In a 6.7 Observer piece, Phillip French offered a rote analysis of Kirk Douglas‘s Chuck Tatum, an avaricious journalist, in Billy Wilder‘s Ace In The Hole (’51): “Like the tarnished heroes of Double Indemnity, The Lost Weekend, Sunset Boulevard and The Apartment, Tatum is a characteristic Wilder protagonist, a self-loathing anti-hero on his way down and eventually finding redemption or salvation as he approaches rock bottom. [The film] is morally gripping and unsentimental in its refusal to give the audience an easy point of sympathetic identification.”

In fact Ace In The Hole offers a much darker and more rancid portrait of a self-loathing character that the other Wilder films mentioned. I’ve always felt at least some measure of affection or compassion for Sunset Boulevard‘s Joe Gillis, Double Indemnity‘s Walter Neff and The Apartment‘s C.C. Baxter. These guys had ethical issues but were obviously human in various respects. (Baxter was pretty much a cuddly love bunny.)

Tatum isn’t inhuman as much as a conceit — Wilder’s concept of cynical behavior pushed to level 11. A snapping turtle, a piss-and-vinegar reptile from start to finish. His only half-tender moment is when he rhapsodizes about the spiritual glories of New York City. The last time I watched Ace in The Hole (on a Criterion DVD) Tatum began to piss me off. Is there anything about him that isn’t fueled by resentment and spit?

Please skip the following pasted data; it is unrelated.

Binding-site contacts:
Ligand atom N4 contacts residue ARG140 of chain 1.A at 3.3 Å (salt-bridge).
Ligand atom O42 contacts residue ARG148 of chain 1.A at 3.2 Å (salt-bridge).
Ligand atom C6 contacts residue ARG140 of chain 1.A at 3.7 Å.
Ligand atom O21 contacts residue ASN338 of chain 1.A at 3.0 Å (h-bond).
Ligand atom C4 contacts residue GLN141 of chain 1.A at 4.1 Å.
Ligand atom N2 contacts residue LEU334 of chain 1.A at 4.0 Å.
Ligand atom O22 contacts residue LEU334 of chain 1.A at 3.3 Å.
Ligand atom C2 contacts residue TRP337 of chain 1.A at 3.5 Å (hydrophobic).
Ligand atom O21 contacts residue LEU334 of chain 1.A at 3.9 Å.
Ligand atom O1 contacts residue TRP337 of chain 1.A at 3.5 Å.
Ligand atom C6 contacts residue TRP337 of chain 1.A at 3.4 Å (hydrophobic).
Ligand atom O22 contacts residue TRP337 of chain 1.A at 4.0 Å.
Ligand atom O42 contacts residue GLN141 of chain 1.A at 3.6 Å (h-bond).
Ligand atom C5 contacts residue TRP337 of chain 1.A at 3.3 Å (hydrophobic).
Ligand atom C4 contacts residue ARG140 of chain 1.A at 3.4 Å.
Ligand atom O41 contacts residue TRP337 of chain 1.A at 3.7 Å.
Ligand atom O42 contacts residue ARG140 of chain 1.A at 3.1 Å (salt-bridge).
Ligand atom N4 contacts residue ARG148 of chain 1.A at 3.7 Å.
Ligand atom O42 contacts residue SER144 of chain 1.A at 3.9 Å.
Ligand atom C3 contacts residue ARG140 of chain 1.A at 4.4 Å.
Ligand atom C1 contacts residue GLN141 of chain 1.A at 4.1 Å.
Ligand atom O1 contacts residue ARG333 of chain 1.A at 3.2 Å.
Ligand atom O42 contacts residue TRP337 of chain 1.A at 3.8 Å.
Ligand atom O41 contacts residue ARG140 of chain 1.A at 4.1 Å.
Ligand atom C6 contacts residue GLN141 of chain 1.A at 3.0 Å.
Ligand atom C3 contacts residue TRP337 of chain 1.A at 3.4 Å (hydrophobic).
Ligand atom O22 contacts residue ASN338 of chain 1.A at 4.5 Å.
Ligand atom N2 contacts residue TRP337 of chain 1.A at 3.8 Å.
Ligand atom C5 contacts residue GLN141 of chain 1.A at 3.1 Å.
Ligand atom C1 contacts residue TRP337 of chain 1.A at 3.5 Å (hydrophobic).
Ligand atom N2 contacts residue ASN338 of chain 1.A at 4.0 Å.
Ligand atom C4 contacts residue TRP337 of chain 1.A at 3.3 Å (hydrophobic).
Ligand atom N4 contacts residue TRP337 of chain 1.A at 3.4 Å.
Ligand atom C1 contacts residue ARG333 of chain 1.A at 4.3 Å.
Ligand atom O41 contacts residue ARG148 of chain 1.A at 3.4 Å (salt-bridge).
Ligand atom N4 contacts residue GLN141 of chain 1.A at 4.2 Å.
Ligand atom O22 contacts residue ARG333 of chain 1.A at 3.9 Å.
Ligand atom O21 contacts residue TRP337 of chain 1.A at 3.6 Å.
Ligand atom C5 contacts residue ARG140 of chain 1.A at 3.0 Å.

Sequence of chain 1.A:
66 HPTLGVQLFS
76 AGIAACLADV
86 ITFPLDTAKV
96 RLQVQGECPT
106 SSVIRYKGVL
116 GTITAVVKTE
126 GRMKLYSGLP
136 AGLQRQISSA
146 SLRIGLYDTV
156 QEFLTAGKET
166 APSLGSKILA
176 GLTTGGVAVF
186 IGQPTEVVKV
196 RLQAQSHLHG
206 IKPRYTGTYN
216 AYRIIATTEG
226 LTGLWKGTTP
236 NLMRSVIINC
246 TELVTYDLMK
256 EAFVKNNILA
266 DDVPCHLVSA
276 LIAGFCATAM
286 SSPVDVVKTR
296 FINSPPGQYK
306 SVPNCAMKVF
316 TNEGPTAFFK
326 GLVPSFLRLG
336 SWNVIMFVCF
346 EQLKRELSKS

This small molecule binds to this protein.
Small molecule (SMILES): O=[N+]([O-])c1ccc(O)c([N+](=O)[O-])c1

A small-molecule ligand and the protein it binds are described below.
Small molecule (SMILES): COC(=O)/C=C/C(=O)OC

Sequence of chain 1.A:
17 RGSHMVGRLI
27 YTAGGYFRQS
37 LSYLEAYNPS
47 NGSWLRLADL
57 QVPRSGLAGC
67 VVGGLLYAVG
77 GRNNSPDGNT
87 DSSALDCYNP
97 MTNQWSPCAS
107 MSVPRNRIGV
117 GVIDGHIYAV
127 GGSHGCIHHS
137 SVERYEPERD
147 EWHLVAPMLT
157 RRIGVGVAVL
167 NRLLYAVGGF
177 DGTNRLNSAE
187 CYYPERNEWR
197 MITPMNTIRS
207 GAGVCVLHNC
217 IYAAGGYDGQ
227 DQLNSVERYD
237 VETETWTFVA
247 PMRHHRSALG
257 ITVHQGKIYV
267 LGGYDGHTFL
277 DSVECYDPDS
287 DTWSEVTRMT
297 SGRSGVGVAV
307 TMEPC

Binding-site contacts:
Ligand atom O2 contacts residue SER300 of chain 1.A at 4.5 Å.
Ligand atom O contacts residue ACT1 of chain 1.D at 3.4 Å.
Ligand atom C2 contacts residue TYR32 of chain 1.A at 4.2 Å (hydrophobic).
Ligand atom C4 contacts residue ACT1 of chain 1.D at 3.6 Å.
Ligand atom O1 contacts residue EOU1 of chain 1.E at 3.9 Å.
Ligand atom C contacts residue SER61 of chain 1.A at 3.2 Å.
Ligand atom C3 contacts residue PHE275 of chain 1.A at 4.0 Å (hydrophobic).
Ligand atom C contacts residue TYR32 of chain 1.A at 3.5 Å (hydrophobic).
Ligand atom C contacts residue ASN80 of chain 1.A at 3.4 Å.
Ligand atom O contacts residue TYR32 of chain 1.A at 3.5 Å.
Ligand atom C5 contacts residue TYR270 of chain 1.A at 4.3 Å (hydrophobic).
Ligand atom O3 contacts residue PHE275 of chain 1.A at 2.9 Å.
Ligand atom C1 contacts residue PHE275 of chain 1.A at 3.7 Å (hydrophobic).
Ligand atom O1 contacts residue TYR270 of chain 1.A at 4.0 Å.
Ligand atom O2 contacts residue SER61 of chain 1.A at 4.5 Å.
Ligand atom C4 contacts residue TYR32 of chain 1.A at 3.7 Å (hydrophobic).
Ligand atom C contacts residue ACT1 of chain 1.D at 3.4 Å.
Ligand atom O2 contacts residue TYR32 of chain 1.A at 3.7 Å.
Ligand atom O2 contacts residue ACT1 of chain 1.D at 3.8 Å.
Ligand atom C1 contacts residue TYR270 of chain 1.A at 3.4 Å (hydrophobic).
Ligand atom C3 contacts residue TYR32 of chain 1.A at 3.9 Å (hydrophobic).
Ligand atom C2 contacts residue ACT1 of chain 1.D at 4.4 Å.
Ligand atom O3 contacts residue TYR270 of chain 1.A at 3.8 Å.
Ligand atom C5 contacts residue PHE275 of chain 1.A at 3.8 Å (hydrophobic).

This is why I haven’t ordered Criterion’s Ace In The Hole Bluray (which came out on 5.6, right when the whole Cannes journey began) or begged for a freebie.

Here’s how I put it earlier this year: “Six and a half years ago I bought Criterion’s then-new DVD of Ace in the Hole. For years I had written lovingly of this film’s flinty, hard-as-nails quality. I’ve mentioned Jan Sterling‘s ‘hard-boiled egg’ line a couple of times. I’ve memorized Kirk Douglas‘s ‘eight spindly trees in front of Rockefeller Center’ speech. But guess what? My main reaction to the DVD was ‘this is too cynical, too bitter…it overplays that aspect.’ The best movies always define themselves with clean, bold strokes, but too much cynicism kills the ghoulash. Douglas is all barbed wire and snide attitudes. Did any real-life, semi-successful journalist ever piss on people this consistently? Possibly, but I doubt it.”

I also don’t believe Walter Winchell was ever as cyborg-like as Burt Lancaster was in Sweet Smell of Success, so there.